I have been thinking about medium and information lately. Everything around us can be distilled into these two broad categories. Medium represents something physical, having characteristics derived from the material, but whose reason for existence is to sustain information. Though due to the fact that it exists, medium assumes a life of its own.
Information is the abstract, the software, shall we say, supported by the medium. It is in information that we find the codes required to create, sustain or destroy the medium.
The living organism
We all know the medium that carries genetic information, the DNA (or RNA in simpler organisms). DNA itself is part of the complex processes that lead to creation and sustenance of life.
Learnt behavior in animals
At a more visible level is the information stored in the brains of animals. Information that is received through all the senses. This includes complex rituals in humans of writing and reading, besides several others.
Machines and the digital computer
Artificial machines and the digital computer are similarly mediums that store information. In varying manners they all somehow act on that information resulting in some behavior.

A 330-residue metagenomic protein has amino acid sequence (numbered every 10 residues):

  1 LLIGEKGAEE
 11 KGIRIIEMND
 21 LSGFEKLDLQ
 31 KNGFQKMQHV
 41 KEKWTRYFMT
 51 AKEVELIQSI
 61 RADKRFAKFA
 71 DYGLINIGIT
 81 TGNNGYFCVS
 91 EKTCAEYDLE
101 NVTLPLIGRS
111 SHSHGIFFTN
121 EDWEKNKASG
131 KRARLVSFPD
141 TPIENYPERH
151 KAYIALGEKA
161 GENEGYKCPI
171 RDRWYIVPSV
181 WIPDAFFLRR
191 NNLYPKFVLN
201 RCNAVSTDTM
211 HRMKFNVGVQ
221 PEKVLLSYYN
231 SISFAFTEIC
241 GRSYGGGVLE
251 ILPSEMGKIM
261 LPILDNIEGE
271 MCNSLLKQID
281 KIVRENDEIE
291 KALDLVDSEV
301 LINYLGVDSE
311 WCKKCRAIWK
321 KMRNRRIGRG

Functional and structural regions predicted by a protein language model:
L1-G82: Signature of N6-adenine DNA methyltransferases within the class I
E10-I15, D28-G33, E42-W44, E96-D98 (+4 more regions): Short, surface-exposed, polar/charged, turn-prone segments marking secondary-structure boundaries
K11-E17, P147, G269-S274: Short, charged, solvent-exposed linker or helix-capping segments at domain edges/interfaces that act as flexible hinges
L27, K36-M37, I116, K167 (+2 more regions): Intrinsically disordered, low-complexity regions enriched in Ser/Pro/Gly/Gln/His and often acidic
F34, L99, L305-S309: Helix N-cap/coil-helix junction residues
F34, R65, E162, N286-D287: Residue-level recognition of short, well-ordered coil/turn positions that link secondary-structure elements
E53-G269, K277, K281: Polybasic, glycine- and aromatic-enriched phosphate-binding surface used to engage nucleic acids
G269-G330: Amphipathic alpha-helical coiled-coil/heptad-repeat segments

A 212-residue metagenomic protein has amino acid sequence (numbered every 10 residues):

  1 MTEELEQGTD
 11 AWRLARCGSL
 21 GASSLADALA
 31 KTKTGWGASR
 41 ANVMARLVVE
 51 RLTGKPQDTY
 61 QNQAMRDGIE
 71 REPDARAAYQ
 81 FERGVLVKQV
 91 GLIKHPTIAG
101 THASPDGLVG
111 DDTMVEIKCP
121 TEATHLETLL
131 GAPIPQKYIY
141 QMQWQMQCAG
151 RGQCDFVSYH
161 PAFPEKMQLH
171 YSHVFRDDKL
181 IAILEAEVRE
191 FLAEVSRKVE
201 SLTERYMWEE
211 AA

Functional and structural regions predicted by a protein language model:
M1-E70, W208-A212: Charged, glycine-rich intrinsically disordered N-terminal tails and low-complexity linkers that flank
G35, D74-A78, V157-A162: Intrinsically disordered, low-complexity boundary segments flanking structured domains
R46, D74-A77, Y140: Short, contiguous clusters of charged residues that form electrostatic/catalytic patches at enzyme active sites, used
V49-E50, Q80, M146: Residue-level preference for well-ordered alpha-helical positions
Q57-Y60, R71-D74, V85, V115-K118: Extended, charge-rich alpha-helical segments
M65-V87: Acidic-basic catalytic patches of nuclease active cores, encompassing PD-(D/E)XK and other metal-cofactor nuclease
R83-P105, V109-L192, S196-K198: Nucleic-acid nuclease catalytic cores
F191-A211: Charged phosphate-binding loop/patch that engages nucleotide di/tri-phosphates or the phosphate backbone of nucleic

Like the yin and yang, chicken and the egg, it is a thoroughly philosophical exercise to discuss what came first, what is more important. The medium has no meaning without information, which cannot exist without the medium.
We have been able to extract information from some media and transpose to other, such as text from paper to the magnetic disc, but the essence remains the same. Maybe that is a distinguishing characteristic of information, it can survive in different media, lifeless, requiring an external agent to interpret it. An agent that can assimilate information and change. Maybe we are that, maybe along the path to that, a perfect combination of both.
Stretching that thought a lot further. Is the entire universe such an agent? Maybe at some level, like mass and energy, media is information, and information is all that is!
Here’s a parting thought…
Anton Zeilinger in his paper A Foundational Principle for Quantum Mechanics